“Horror Noire: A History of Black Horror” begins with a modest proposal: “Black history is black horror.” It’s a succinct and provocative notion, the idea that there’s a symbiotic relationship between the horror genre and the African-American experience. However, executive producer Tananarive Due said that to her eyes, the two are inextricably linked.
“We were brought here in bondage, and white supremacy continues to mischaracterize and marginalize us,” said Due, a scholar, and novelist who specializes in the supernatural genre. “As the parent of a teenage son who’s already six feet tall, I’m fearful about his future encounters with police and the ways in which black children just like him are assumed on sight to be thugs and less than fully human.”
Due describes that fear and uncertainty as an example of an unrelenting horror that explains why creatives of African descent like herself, gravitate toward a genre that readily allows for the confronting, or escaping from those same fears.
Directed by Xavier Burgin, the documentary begins with a discussion of D.W. Griffith’s 1915 racist agitprop film “Birth of a Nation,” which posed an explicit threat for African-Americans. The introduction argues that horror means something entirely different for black audiences than it does for whites, thrusting viewers into a unique social history that shows the evolution of how blacks are used in horror films.
Based on Dr. Robin R. Means Coleman’s 2011 book “Horror Noire: Blacks in American Horror Films from the 1890s to Present,” this is the first original documentary feature from Shudder. The film encourages viewers to unpack the genre’s racialized imagery, as well as the narratives that make up the cultural commentary on race.
The film argues that the horror genre has a lot to offer black people: It provides the space to challenge deeply problematic images, and to explore the diversity that exists within the concept of blackness itself. That said, “‘Get Out’ didn’t gross $250 million because only black people went to see it,” said Due, who created a UCLA class around black horror called “The Sunken Place.” “Horror fans get bored by the same stories, the same mythos, the same recycled reboots, and as a horror fan, if you can scare me in a new way, that’s a good day.”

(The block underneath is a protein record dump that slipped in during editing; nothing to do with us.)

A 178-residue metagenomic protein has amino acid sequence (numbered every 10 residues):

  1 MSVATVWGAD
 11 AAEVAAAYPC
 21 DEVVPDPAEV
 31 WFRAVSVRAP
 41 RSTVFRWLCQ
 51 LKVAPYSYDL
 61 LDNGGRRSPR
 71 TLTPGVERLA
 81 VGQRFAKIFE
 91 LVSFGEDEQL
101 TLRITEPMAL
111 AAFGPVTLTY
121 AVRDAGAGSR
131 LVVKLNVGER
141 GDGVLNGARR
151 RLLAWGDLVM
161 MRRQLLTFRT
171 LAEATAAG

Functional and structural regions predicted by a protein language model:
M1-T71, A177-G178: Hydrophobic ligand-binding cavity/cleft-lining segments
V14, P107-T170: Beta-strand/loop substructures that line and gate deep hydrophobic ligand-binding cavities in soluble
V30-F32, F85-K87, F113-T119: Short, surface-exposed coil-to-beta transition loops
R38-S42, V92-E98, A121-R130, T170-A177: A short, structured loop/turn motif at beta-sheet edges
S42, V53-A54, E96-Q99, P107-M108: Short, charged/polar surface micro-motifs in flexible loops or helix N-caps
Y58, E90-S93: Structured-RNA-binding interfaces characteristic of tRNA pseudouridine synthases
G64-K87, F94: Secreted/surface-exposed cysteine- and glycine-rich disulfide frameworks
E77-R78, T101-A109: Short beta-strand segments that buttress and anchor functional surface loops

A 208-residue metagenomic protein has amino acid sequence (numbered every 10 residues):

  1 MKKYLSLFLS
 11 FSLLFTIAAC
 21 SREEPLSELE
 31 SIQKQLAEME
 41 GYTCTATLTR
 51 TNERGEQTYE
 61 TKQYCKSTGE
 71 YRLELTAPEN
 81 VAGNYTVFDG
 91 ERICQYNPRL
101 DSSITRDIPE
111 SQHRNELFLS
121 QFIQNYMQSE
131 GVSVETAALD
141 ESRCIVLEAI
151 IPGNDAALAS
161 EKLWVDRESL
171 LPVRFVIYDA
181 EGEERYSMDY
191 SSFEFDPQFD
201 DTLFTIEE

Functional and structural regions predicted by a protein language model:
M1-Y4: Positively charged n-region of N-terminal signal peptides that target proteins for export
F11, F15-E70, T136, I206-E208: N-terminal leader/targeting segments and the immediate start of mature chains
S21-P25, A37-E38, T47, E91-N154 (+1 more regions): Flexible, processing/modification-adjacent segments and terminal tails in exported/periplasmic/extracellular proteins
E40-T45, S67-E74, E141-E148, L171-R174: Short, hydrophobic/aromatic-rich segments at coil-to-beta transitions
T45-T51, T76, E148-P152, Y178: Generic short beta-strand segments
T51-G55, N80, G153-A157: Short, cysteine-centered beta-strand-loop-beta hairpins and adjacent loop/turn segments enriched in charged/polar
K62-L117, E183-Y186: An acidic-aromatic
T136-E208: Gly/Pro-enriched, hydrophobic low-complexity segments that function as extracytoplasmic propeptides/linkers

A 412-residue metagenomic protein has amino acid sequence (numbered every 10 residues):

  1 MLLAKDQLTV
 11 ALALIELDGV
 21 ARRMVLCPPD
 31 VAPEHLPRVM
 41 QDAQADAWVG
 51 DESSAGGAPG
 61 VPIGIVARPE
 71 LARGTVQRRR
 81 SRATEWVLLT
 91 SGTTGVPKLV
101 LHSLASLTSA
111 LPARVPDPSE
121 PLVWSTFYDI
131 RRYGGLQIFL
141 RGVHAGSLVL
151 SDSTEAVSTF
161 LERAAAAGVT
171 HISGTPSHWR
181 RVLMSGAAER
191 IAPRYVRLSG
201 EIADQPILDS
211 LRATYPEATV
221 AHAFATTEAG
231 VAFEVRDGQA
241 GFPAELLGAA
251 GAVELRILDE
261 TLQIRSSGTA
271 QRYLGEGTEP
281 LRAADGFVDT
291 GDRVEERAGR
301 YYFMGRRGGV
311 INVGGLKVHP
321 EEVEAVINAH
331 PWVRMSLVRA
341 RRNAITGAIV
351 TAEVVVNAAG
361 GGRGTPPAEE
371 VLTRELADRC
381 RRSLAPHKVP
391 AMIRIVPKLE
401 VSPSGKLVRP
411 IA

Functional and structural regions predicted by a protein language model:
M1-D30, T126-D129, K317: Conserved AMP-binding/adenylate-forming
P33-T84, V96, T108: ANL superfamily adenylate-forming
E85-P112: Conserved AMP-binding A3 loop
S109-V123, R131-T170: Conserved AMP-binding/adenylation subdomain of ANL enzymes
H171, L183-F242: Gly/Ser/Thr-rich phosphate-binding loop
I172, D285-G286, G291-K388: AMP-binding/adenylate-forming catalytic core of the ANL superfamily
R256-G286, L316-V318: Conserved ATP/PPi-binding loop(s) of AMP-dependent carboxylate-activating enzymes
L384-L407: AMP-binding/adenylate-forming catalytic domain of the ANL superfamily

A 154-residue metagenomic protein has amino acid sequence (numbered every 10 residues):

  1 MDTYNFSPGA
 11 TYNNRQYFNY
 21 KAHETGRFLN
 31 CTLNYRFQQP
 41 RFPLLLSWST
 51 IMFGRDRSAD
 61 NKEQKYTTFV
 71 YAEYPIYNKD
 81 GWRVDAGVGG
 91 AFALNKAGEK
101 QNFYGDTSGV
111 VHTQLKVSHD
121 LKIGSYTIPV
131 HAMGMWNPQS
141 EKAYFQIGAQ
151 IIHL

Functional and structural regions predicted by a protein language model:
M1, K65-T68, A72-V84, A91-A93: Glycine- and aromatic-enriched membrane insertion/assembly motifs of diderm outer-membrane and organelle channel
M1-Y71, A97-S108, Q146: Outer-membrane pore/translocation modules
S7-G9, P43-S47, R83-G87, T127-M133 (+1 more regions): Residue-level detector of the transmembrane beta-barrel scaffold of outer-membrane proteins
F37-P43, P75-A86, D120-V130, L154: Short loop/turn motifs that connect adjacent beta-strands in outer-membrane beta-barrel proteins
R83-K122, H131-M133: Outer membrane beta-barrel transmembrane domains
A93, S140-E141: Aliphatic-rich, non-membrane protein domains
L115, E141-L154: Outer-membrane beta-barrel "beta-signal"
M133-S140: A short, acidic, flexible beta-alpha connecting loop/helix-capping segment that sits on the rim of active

“Horror Noire” features interviews with notable horror creators from some of the genre’s most popular, critically acclaimed and culture-changing films including directors William Crain (“Blacula”), Ernest Dickerson (“Bones”), Rusty Cundieff (“Tales from the Hood”), Jordan Peele (“Get Out,” “Us”), and Tina Mabry (“Mississippi Damned”) as well as actors Tony Todd (“Candyman”), Keith David (“The Thing”), Paula Jai Parker (“Tales from the Hood”), and Rachel True (“The Craft”).
The filmmakers shoot the interviews in a cinema — a familiar choice for many movie documentaries, but here it takes on additional historical context. “We wanted to take on the long-standing notion of black audiences talking back to the theater screen,” said producer and co-writer Ashlee Blackwell, founder of the black horror site Graveyard Shift Sisters. While Blackwell said she made that observation tongue in cheek, she added that it’s “a stereotype that certainly holds weight, but [we] shift it from a perceived to be negative practice into one that broadens the understanding of why.”
“Horror Noire” tracks the genre’s history up to black horror’s recent resurgence with the Oscar-winning, critical and commercial hit “Get Out,” which justifiably serves as the documentary’s centerpiece.
“We’re in the midst of a real back horror renaissance in film and TV,” Due said, citing examples such as “The Girl with All the Gifts,” “The First Purge” and black horror TV in shows like “The Passage,” “Castle Rock” and “Z Nation.” She added that the trend “extends to other speculative genres — with ‘Black Panther,’ the Afrosurrealism in ‘Sorry to Bother You,’ ‘A Wrinkle in Time,’ and on TV ‘Black Lightning’ and now Jordan Peele’s upcoming ‘Twilight Zone.’
Beyond serving as a contextualized documentation of African-American engagement with horror, the filmmakers hope “Horror Noire” will contribute to the ongoing debate around race, history, and the genre, and trigger more nuanced on-screen explorations into the power wielded by the genre.
“The only difference now is that a broader audience is being exposed to work that’s been part of a subculture for decades,” Blackwell said. “Executives are gradually greenlighting speculative work that centers black characters and gives black creatives control.”
“Horror Noire: A History of Black Horror” is now streaming on AMC Networks’ premium streaming service Shudder.